I will say one final thing about Julius Chancer, which is that I know the date of his death! I will spotlight another Rainbow Orchid character soon.
An early drawing of Julius from 1997. You can see another one here.
Here is a drawing I made of the two adventurers, Hyakkimaru and Dororo, rustled up this morning.
On the way up to a talk in Middlesbrough last October, my agent mentioned how he liked my little tip of the hat to the Thom(p)sons (from Tintin) in the guise of the Tayaut twins. You may find this difficult to believe, but the comparison hadn't even crossed my mind. Because I am already dans l'ecole ligne claire, I have otherwise tried to ignore any further Hergéisms as much as possible. But now it's been mentioned, I actually quite like the idea.
You may be interested to know that Tayaut is a French term for the cry "tally ho!", having its origins in calling the hounds during a fox hunt. It could also mean "the game's afoot", or "let's go" and it was apparently used by some French pilots during World War II.
For those of you who have trouble telling them apart, Josette sports an orange jumper and a cap (she's also a little more happy-go-lucky than her sister), while Eloise has a blue jumper, and doesn't normally wear a hat (and is the more serious of the two). I say she normally doesn't wear a hat, because in the following beautiful image, by children's illustrator Sarah McIntyre, Eloise is in fact wearing a cap like Josette's. I was completely bowled over to receive this masterpiece, thanks so much Sarah! Click it for a bigger view (and see a translation note from Sarah here).
The initial image that jumped into my mind when I created Josette Tayaut (it was just her to begin with) was that of Jackie Coogan in The Kid, Charlie Chaplin's 1921 classic, though, of course, somewhat older and somewhat more female - but definitely in the category of tomboy. That leads me to another wonderful drawing, this time sent by Linda Wada, a Chaplin scholar and the world's foremost expert on his leading lady, Edna Purviance. Huge thanks, Linda!
And I'll just end off with a word or two of advice from Josette herself.
Recent issues have had a slightly stronger bias, I think, towards adventure strips, with 'John Blake' returning to the weekly comic's pages, as well as supernatural western 'Frontier', the stone age fables of 'Mezolith' and the Edwardian mysteries of 'Mirabilis'. All these are enjoyable strips, but the last two especially capture my interest with their rich imagination and depth of plot. I like adventure that unashamedly introduces some complexity into its structure, and find such tales highly rewarding. Indeed, it's the kind of thing I like to write myself, and gives me some confidence that my own strip, 'Nazaleod' will not be too far out of place in the pages of The DFC, something I had considered.
That's not to say anything less about any of the other strips, and the more comedic tales have been particularly good recently. The funniest, for me, is 'Super Animal Adventure Squad', and if a jade baboon with rubies for a bottom doesn't make you laugh, then the best joke involving a spoon I've read in ages (if I've ever actually read one before) definitely will. And 'Fish Head Steve' featured a boy milking his own head, which caused guffaws. 'Vern and Lettuce' continues with its high-quality artistry in both illustration and writing, and new-comer 'Bodkin and the Bear' is simple and entertaining. And I mustn't forget 'Good Dog Bad Dog', already a DFC classic with some top-tier cartooning, and 'Lazarus Lemming', the James Bond (or Woodrow Wilkins) of the animal kingdom.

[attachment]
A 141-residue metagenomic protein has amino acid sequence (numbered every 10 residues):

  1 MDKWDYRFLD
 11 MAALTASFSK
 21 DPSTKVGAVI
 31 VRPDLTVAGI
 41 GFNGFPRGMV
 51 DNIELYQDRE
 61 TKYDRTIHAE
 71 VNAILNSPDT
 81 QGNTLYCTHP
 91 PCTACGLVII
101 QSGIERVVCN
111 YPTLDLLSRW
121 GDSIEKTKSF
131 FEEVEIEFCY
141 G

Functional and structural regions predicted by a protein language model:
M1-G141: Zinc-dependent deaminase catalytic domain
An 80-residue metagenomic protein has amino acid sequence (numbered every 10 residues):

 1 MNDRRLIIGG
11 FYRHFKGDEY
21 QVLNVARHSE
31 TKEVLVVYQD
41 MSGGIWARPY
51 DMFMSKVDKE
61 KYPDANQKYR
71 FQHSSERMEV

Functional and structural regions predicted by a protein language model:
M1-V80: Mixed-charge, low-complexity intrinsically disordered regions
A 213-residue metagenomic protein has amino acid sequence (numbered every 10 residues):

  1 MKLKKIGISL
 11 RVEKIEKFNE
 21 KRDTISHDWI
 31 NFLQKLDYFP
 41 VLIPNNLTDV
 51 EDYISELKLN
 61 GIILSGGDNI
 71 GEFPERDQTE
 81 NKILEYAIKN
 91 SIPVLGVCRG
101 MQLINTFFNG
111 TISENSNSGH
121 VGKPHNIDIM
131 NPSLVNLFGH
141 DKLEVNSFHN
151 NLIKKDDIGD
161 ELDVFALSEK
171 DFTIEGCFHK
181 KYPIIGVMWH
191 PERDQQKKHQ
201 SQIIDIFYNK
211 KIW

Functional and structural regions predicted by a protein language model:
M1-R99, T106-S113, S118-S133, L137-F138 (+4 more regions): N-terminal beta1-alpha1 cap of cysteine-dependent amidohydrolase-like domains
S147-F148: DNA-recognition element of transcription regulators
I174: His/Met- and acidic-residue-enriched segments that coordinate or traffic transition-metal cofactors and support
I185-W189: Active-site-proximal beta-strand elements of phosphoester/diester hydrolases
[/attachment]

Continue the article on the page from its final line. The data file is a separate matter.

Not every story in every issue's a winner, but from the above you get a taste of the diversity which is becoming The DFC's strength. Rather than spreading itself too thinly in many areas, the richness of the contents mean there's something of quality for everyone in every issue, and its constantly changing shape to surprise you in new ways.
What could be better, really, than a weekly package of such absorbing entertainment flopping through the letterbox every Friday? No adverts, no cheap plastic rubbish taped to the cover in the guise of a free gift. All story. You can see some previews here, and subscribe through the website here. I heartily recommend it!
(Edit: by request, you can now click the photo for a bigger version)
Throughout the programme, the Natural History Museum was heavily featured, and at the end they showed a statue of Charles Darwin being placed at the head of the steps inside the main hall in celebration of his 200th birthday. If you look at the Rainbow Orchid panel that features the hall, set in the late 1920s, you'll see the same statue (though quite small) already there. Are these my amazing predictive powers at work?
No, I'm afraid not. What David Attenborough didn't mention in the programme is that the very same Darwin statue was originally in that position from 1885 until it was replaced in 1927 by a statue of the museum's founder, Richard Owen. While Orchid may be set just a few months after this (though I purposefully don't give a precise date within the story), my own preference was for the Darwin statue to remain in pride of place.